Friday, February 8, 2013

We are Not a Hipster Family

Over the past few years the universe has been bombarding me with signs that I am just no longer cool.  Even though I am a young(ish) mother raising my children in what many consider to be a very hip city, and I endeavor to expose the girls to San Francisco's rich culture of food, music, and the arts, in all honesty I fall short. While outfitted in my gym clothes, I watch the young twenty-somethings dressed in their freshly silk-screened ironic t-shirts and fedoras and think, "I should do that." 
Unfortunately, I don't own any silk-screening equipment and adding a hat to my already crowded morning routine, would surely be the catalyst to a major breakdown.  When I am not sporting yoga pants and a hoodie, my ensemble was most likely purchased from either Old Navy or Target, and not even their cool new designer collections- those usually sell out before I've dropped the kids at school.

As for culture, I spend my afternoons chauffeuring the kids to various main-stream after-school activities in my Prius station wagon.  Although I would love to remark, "Elana's harmonica teacher says that she has much raw talent," the girls have opted for gymnastics and ballet. 

If my husband and I were to persuade the girls to try the latest over-priced, Korean-fusion, pop-up restaurant, we would simply be forced to leave within the first five minutes, when the kids discovered that the restaurant only offers rice, if it's topped with kimchi and Bulgogi.  The children mostly subsist on an all-beige diet.  They don't do foodie.

Sure, the hipsters and I do have a few things in common. For example, we both love Annie's mac n' cheese in the shape of Arthur.  But alas, they buy it ironically. I buy it because the three-year-old will scream if I don't.

Ultimately, this morning the final rock was tossed that shattered my dreams of appearing "cool" to the outside world.  After partaking in my weekly Body Combat class for middle-age mothers with sagging body parts, I stopped at the most recent trendy coffee shop to emerge in my surrounding neighborhoods.  This shop is so fashionable that it operates out of a garage space in a warehouse district!  I know, totally awesome!

After waiting in line for the other patrons to order their single-drip cups of coffee, I asked for a non-fat latte.  The hipster barista looked at me in disdain over the counter made from reclaimed wood, then with a small smirk on his face, informed me that "We only do whole milk."  Apparently arrogant espresso is in vogue!  It took every ounce of self regulation not to tell that little, skinny-jeans clad hipster with his beard and felt cap to march his bike riding ass to the corner bodega and buy a 1/2 gallon of skim (and throw in a 6-pack of diet coke while he's at it).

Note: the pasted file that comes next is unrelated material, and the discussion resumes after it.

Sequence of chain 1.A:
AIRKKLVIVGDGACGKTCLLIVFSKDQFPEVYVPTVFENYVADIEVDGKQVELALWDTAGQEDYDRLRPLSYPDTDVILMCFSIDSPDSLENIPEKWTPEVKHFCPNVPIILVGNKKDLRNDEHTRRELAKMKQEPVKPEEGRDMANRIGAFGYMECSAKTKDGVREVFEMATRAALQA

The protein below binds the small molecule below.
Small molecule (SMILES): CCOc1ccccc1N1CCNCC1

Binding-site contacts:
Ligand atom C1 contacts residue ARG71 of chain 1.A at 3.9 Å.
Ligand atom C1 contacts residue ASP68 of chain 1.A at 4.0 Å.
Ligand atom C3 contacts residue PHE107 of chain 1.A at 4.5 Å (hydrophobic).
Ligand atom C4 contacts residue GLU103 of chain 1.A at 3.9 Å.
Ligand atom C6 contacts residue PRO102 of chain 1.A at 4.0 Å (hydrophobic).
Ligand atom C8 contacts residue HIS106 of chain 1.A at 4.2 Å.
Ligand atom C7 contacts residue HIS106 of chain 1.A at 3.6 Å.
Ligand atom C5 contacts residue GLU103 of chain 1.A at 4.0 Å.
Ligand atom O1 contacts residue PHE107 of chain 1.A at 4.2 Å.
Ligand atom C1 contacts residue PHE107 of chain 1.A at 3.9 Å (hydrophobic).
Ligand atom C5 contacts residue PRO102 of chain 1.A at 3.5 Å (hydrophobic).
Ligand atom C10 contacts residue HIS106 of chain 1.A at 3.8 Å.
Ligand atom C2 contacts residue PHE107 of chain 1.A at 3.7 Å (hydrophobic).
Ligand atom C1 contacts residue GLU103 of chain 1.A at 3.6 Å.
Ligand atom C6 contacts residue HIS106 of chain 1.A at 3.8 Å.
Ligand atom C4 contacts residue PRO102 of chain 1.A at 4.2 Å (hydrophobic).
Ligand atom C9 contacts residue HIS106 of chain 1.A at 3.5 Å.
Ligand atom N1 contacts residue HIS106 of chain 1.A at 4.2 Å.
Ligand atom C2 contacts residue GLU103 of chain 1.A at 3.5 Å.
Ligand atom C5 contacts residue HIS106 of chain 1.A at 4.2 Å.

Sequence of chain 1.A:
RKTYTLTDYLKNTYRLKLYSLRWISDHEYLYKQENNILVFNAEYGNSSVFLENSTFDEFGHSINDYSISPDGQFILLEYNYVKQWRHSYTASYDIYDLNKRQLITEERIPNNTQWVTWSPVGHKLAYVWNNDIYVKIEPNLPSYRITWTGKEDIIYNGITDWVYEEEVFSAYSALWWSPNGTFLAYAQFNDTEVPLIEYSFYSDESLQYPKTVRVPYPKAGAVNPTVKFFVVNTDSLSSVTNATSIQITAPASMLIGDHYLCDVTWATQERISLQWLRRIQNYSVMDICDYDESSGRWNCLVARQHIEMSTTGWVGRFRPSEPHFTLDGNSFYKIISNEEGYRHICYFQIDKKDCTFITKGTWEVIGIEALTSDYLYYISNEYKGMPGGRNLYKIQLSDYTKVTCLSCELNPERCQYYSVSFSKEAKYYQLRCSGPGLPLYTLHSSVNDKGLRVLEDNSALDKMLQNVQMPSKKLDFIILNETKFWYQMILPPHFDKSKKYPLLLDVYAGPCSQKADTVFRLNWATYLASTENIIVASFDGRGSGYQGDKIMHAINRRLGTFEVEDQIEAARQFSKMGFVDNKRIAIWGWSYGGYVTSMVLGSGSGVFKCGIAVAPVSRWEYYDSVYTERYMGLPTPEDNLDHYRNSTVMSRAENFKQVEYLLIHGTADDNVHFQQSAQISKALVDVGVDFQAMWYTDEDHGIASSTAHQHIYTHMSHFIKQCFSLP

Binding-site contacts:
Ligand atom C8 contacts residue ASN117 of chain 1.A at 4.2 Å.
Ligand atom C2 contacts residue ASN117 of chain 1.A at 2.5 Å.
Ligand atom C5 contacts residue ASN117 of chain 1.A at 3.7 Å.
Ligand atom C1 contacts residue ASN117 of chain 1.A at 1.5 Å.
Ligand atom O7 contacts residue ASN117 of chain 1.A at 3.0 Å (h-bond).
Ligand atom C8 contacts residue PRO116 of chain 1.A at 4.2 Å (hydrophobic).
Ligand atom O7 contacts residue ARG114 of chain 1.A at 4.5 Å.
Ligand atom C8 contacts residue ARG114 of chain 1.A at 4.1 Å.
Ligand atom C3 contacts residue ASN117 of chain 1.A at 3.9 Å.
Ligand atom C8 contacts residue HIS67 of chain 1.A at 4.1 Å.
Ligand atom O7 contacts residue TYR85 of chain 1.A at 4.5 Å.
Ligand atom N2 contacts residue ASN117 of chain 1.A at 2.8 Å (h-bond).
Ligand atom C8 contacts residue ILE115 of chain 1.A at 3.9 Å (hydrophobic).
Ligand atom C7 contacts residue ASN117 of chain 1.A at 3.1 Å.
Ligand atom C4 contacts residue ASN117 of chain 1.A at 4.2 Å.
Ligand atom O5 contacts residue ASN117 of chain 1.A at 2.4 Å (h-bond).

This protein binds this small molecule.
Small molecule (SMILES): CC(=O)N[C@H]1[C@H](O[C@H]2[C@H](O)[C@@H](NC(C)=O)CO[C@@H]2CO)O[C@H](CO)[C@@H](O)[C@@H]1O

So reality has set in, I'm only cool enough for Peet's and Starbucks.

Tuesday, February 5, 2013

The Paradox of Playground Politics

The playground is one of the great equalizers in the world of childhood.  It is a safe(ish) venue for kids of all ages to run, jump, dig, climb, swing, and scream.  However, for parents it is often the cause of drama and anxiety.  What is needed is a set of rules, agreed upon by the majority of the caregivers that frequent these parks.  I propose the following five rules be engraved on stone tablets and placed prominently at each park entrance:
1.     If a child brings a toy to the playground, then abandons said toy, the toy is then available for others to use until the child either 1- needs it back, or 2- must go home for nap time.
2.     If a child is throwing sand, and his caregiver does not notice, other adults nearby are allowed to tell-off the offending child. Seriously, sand in the eye is like little shards of glass fighting to be the first to cut your retina.
3.     Rule #2 also applies to hitting, pushing, grabbing, kicking, and other general obnoxious behavior.
4.     The mom/nanny who is reading a magazine on the bench while her children play by themselves is not neglectful, she is awesome and we should all inspire to be that cool.
5.     Sick children should be kept home, in a quarantine bubble, and forced to lie on the couch until all traces of illness have left the body. That said, the following ailments are exempt: lingering cough, runny nose, pink eye, ear infections, asthma, mild fevers, skin rashes, stomach aches, crankiness, and general antisocial behaviors (also know as toddlerhood).
I expect much push-back on the forums from Rule #5, however I stand by this edict, except the part about the bubble.  Here’s the thing, children are little cesspools of germs and bacteria.  Once they start crawling, they are always sick, I mean always.  If every time little Timmy’s nose starts to drip his mom has to spend the day entertaining him indoors, by the mid afternoon Timmy will be destroying all major furniture and his poor mother will be passed out from banging her head on the wall.  Yes, Timmy may have a slightly contagious virus, but the chances of him passing it onto another child who uses the same monkey bars as him, is truly very small.  The sun, which shines all year round in our fair city, also acts as a disinfectant, cleansing the swing on which Timmy just sneezed.
But, here is the paradox: I hold steadfast all of the above rules… unless my own children are climbing on the play structure.  At these times, please kindly take your filthy, sickly children as far away as possible.  Oh my god, did that kid just cough five feet from my daughter? Where's my hand sanitizer?